I'm a morning workout person - getting my workout done before the rest of my day, often before the sun rises, is among my favorite things. And every single time my alarm goes off in the morning, I curse myself. I love my morning workouts - I just love the feeling of being cozy in bed a little more.
But I still (mostly) get up and get going. And on days I hit snooze one too many times, I try to stay motivated enough to sweat at least a little after work. If you had told me years ago that my favorite feeling would be the particular exhaustion that comes from a really hard workout, I probably would have been floored. And then immediately wanted to know how I went from point a (aimlessly spending 45 minutes on the elliptical whenever the mood struck me) to point B.
Well, today I held a plank for over two minutes for the first time since I broke my hip. It's taken me almost a year to fight my way back to this point, and while my left side is still significantly weaker than my right, I was so excited to watch that timer tick upwards that I almost high-fived the poor guy next to me.
It's been so important for me to continue pushing myself, and continue making fitness a priority, in this year of injury. It's been a dogged fight in every sense of the word : many times, I was so discouraged with the pain I found myself in, or the strength I lost... or suffering a stress fracture when I finally thought I'd grasped that elusive clean bill of health.
Even on my worst, most critical, and most dangerously sad days, a small voice inside my head told me that I would get there. Striving to work out became so much more than breaking a sweat. It kept me sane, it showed me that small achievements were, in fact, worth celebrating, and most of all? It kept me hopeful, no easy task in a year where I decided to throw in the towel on my life on at least ten different, bleak days.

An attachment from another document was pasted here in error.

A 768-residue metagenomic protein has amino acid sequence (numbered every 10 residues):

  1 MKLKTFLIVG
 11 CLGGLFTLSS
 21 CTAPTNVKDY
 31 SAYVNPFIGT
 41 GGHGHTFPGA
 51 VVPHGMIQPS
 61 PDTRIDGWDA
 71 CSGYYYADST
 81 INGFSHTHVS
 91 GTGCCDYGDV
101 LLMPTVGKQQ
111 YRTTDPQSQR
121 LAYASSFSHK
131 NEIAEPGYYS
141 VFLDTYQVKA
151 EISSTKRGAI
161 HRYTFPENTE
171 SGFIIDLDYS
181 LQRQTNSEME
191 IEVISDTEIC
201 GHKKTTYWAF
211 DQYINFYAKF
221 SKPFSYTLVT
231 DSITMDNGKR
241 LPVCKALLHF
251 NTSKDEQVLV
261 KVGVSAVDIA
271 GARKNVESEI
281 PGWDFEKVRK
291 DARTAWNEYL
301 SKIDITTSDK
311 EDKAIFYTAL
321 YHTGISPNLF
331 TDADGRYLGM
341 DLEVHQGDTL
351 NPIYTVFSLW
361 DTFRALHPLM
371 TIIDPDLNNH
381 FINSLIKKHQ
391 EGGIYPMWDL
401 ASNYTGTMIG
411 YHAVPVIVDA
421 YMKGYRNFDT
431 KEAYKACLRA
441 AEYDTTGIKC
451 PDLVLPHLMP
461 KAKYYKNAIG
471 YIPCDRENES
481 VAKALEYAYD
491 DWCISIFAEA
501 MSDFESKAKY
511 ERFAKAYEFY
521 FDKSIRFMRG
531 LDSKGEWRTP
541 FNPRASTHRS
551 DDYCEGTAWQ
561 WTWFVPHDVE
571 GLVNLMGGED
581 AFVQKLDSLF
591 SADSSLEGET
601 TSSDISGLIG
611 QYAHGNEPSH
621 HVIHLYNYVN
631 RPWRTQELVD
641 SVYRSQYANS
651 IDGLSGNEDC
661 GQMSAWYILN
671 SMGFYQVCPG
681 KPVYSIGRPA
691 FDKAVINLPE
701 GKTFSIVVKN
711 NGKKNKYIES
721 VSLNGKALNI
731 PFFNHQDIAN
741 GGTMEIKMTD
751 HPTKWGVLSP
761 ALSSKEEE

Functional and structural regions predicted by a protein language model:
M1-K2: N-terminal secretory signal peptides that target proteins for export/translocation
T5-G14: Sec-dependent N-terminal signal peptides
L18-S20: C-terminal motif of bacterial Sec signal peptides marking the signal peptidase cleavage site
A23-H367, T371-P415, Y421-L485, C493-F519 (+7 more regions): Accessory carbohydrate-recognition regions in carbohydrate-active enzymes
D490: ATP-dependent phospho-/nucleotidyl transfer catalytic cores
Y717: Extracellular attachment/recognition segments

It's been really cool to watch my body heal itself. I wish there was a more graceful way to put that, but it just is plain neat to watch your limbs go from lying limply in a bed to jump, squat, run, kick off from the wall in the pool. It reaffirmed what I've come to believe most strongly about fitness: it is the greatest source of self-esteem and pride I've ever found.
At first, I worked out because I was unhappy with myself. I didn't like my appearance, I hated that my days were largely stationary, and I wanted something new to occupy my free time. But I slowly grew to love it outside of the superficial benefits.
I firmly believe that everyone should take on at least one fitness-related challenge in their lifetime. It will likely be hard, you will likely want to give up numerous times and you will likely doubt yourself along the way. But that final feeling of achievement? It's like nothing else.